TECHFW@UTA is a multi-year partnership between the university and the Fort Worth-based technology nonprofit that assists entrepreneurs in launching and growing their companies.

The partnership was established to commercialize university research. TechFW@UTA offers training and educational programs to UTA faculty, staff and students. And UTA faculty members and research teams gain access to the North Texas entrepreneurial community.

In search of America’s next tech hub

Seventy years ago, Detroit was the technology capital of the United States. Seventy years earlier, at the height of steel’s golden age, it was Pittsburgh. During both periods, Steve Case points out, the stretch of California running from San Jose to San Francisco — what we now know as Silicon Valley — was mostly farmland. It’s signature export wasn’t computer chips or mobile apps. It was prunes.

In other words, the country’s innovation landscape shifts over time. Question is, which unlikely city will emerge as the next technology hub?

It could very well be anywhere. Or better yet, Case says, it could be everywhere.

“Most of the attention and most of the capital still finds its way to places like Silicon Valley and Boston and New York City, but there are great companies and thriving start-up communities being built all across the country,” said Case, an AOL founder and now the top executive at Revolution Ventures, a talent spotter that invests in early-stage tech companies. “The story of American entrepreneurship in other parts of the country, and in sectors other than technology, just isn’t being told, and that has to change.”

Case has spent much of the past year mounting a grass-roots campaign to highlight and accelerate the growth of start-up communities in pockets of the country not generally known — at least, not anymore — for producing tomorrow’s next big company. Dubbing it the Rise of the Rest tour, Case and a small team have zigzagged across Middle America, holding business pitch competitions in nine cities and leaving behind more than $1 million in funding.

“There are interesting things happening in these cities,” he said, “and by visiting, we just wanted to throw a little kerosene on the fire and take things to the next level.”

During his travels as part of President Barack Obama’s jobs council and a public-private partnership he led called Startup America (now called Up Global), he began to realize that the types of businesses you might expect to find in the back yard of Google or Facebook — or only on the coasts — were setting up shop in places such as Iowa and Tennessee.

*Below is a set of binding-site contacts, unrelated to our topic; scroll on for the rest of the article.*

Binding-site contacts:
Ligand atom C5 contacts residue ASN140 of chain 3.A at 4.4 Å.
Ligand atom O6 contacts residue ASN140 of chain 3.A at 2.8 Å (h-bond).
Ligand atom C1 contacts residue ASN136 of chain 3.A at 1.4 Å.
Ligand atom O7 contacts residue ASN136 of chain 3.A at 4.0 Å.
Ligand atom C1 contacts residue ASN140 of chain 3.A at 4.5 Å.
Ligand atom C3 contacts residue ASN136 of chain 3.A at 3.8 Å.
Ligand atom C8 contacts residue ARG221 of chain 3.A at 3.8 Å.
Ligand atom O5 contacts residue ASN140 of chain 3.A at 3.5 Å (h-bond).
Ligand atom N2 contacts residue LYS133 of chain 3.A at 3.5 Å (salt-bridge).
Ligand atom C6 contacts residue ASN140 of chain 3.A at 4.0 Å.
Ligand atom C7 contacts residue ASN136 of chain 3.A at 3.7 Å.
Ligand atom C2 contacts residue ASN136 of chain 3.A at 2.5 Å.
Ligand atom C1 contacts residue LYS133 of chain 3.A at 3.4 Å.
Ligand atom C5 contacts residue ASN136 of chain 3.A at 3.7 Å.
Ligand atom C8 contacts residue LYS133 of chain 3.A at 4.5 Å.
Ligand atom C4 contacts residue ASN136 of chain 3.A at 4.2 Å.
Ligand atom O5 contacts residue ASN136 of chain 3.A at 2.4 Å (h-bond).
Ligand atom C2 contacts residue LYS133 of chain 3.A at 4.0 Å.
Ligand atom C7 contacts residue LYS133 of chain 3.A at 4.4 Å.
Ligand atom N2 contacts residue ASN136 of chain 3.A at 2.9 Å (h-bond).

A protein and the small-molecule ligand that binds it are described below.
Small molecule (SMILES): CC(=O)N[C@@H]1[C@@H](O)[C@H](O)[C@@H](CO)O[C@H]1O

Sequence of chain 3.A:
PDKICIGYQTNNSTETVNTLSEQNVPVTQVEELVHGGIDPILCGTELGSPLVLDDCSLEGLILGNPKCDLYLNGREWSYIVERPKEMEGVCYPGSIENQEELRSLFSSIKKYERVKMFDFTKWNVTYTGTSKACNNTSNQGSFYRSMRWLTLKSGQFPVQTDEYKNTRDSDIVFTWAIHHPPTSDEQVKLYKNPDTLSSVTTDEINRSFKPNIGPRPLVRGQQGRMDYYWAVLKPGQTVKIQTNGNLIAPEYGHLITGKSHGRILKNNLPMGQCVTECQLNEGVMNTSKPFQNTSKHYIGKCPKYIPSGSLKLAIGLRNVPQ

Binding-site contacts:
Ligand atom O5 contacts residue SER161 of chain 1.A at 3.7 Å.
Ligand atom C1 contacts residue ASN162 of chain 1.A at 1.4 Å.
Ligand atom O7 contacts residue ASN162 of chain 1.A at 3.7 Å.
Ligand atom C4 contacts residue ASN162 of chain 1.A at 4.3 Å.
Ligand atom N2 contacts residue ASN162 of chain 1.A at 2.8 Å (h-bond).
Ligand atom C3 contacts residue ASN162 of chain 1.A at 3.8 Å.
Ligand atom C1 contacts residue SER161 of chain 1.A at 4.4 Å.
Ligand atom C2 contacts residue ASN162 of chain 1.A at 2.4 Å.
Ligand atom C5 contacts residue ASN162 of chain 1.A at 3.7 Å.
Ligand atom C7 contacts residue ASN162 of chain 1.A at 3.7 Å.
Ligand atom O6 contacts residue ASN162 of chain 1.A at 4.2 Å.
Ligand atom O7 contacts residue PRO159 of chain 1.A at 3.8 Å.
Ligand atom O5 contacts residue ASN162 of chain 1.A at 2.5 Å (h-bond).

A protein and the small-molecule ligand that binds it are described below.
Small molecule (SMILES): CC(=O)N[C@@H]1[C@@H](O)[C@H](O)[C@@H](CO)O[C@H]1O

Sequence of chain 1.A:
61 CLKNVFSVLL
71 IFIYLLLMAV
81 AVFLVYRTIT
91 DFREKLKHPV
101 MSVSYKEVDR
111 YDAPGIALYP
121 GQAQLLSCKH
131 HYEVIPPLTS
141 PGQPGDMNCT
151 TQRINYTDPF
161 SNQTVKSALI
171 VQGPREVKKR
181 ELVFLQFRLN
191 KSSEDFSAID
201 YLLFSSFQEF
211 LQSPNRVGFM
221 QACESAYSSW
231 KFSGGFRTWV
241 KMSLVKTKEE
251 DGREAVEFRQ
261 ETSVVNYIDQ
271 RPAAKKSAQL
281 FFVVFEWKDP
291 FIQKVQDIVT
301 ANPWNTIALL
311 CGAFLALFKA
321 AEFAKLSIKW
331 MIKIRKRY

The ideas were rich and exciting. The money, however, wasn’t moving inland with them. Last year, three-quarters of all venture capital investments went to companies in three states: California, Massachusetts and New York. Leaving behind so many other entrepreneurs is bad business for America — or “putting all our eggs in two or three baskets,” as Case put it.

“I don’t think we’ll remain the most innovative and entrepreneurial nation unless we’re building and investing in entrepreneurial communities across the country, not just in a few areas,” he added.

The rate at which Americans are starting new businesses has dipped in the past decade, data shows, while the pace at which companies are failing has accelerated. A steep challenge facing emerging entrepreneurs has long been access to capital, and that’s particularly true for those outside the traditional start-up hotbeds, Case said.

In order to shed light on those places and the start-ups that call them home, Case climbed on a bus last summer for a four-cities-in-four-days tour through the Rust Belt — Detroit, Pittsburgh and Cincinnati — and ending in Nashville. As is now the routine, Case held a pitch competition in each city, featuring a panel of judges composed of local investors and successful entrepreneurs. And at each stop, the winning company received a $100,000 investment from Case.

Case upped the ante by holding a follow-up competition at Austin’s South by Southwest festival in March. All five of those city winners were invited to pitch to another panel of investors in Austin, and the winner, Iowa’s Pear Deck, which provides interactive software tools to teachers, scored an additional $150,000 check from Case.

Case isn’t finished. At the event in Austin, Case announced that a third Rise of the Rest tour would kick off in May. He and his team will head to the Southeast, making stops in Richmond; Durham, North Carolina; Charleston, South Carolina.; Atlanta; and New Orleans. He has penciled off dates on his calendar for a possible fourth tour this fall. – J.D. Harrions, The Washington Post

Up Global

www.up.co

Robert is a Fort Worth native and longtime editor of the Fort Worth Business Press. He is a former president of the local Society of Professional Journalists and was a freelancer for a variety of newspapers, weeklies and magazines, including American Way, BrandWeek and InformatonWeek. A graduate of TCU, Robert has held a variety of writing and editing positions at publications such as the Grand Prairie Daily News and InfoWorld. He is also a musician and playwright.